Sunday 21 July 2013

Party Monster (2003)

James St James meets an impressionable Michael Alig
I'm coming around to the idea that interesting movies will generally be good movies, or at least worth the watching, so when my lodger Saskia described 'Party Monster' as interesting (indeed, as 'interesting') I knew it had to be Penciltonized.

The film is set in the club scene of '80s New York, but manages to look and feel, in some rather bizarre ways, timelessly modern rather than dated to that era.  It regards two extremely flamboyant and bitchy young socialites, Michael Alig (Macaulay Culkin, who surprised me by being excellent here) and James St James (Seth Green, an actor I always enjoy) - their club nights and their domestic life.  Michael and James live wilfully grotesque lives, never resting from their highly-strung, drug-frenzied Noel Cowerd schtick, all played out in drag and magnificent clubwear.  As the movie starts, the pair bicker self-consciously, quite aware that they're on camera, each vying to narrate their version of the tale.  Michael mentions, casually and without regret, that he's committed a murder, and as per 'Double Indemnity' (1944) the body of the film is in flashback, showing how the murder came to occur.  It's a true story, by the way.

Michael in characteristically alarming array.
The film was made on a tiny budget, its resources wisely spent on a strong and witty script, good actors who manage to make potentially shrill characters sympathetic, and a huge bevy of excellently alarming costumes.  Indeed, while I call it a film, it appears to have been shot on videotape rather than film, and with next to nothing in the lighting department, meaning that any keen amateur could have made their own version with a remarkably similar look.  It's rather disconcerting, as a maker of amaeur motion-pictures, to see a cinematic release so similar in picture quality and colour to my own crude works, and it lends the thing an air of a home-movie, as if Michael and James are not just narrating their own history, but have put together a video presentation about their adventures.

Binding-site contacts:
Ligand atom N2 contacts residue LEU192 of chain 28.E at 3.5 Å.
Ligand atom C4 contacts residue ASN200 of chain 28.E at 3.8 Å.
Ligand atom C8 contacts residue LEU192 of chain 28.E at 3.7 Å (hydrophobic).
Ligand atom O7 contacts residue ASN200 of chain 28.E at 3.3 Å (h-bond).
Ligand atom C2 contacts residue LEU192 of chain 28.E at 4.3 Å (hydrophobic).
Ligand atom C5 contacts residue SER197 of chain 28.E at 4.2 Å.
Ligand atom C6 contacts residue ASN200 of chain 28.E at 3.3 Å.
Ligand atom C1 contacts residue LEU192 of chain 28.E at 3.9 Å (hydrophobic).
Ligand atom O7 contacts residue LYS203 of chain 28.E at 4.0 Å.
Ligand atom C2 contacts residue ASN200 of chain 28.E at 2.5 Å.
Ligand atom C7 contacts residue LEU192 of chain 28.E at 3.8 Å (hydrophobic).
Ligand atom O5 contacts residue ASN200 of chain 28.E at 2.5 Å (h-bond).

Michael and James are intriguing characters, and, presumably, people.  They're on all the time, always in costume and putting on characters, for themselves as much as for their peers, who they treat as an audience.  It's like 'Withnail and I' (1987), but with two Withnails and no I.  I felt for them in their superficiality; I wanted to see them relax, to be themselves rather than exhausting themselves with masks.  I didn't want to see them be normalised or become mundane, just to relax, to be honest with themselves.  It's the difference between being naturally eccentric (which is commendable) and being an eccentric.  Imagine being John Mccrirrick.  Now imagine being John Mccrirrick every day for the rest of your life.  It could be a wild novelty, but pursued as a lifestyle it would be exhausting, and would soon be no fun at all - a cry for help, and one that could lead to a tremendous breakdown.  Now, there's much to be said for dressing up, and far too few people dress interestingly; I'm a great advocate of all manner of fancy-dress antics, but there have to be some moments of some days where you dress for yourself, and as yourself, rather than merely to impress, alarm and intimidate your audience.  The only time Macaulay Culkin ever seems truly relaxed here, he isn't wearing anything at all.  For a brief scene towards the end of the movie, he takes a bath, and seems blissfully, innocently happy.  He loses nothing of his character, his mirth or habitual androgyny here, but seems to have a peace he's spent the rest of the film avoiding.

Angel, the dealer, starts as a leatherman but is encouraged to dress up to his name and station.
He was the victim of the aforementioned murder.
It is an interesting film, and I'm tempted to say it's also an excellent one.  It's aesthetically thrilling, has an fine soundtrack, and as I've noted, a script and cast worth hearing and watching.  It's also a world away from the other films I've written up to represent the early 2000s.  The Club Kids, those persistent and obsessive clubbers who formed Michael's entourage, come across like an anti-political Baader Meinhof gang, and their story is as fascinating as it is colourful, and this film's telling is simultaneously great fun and disconcertingly serious.

...and here it is on shiny disc, though I watched it on Netflix meself.

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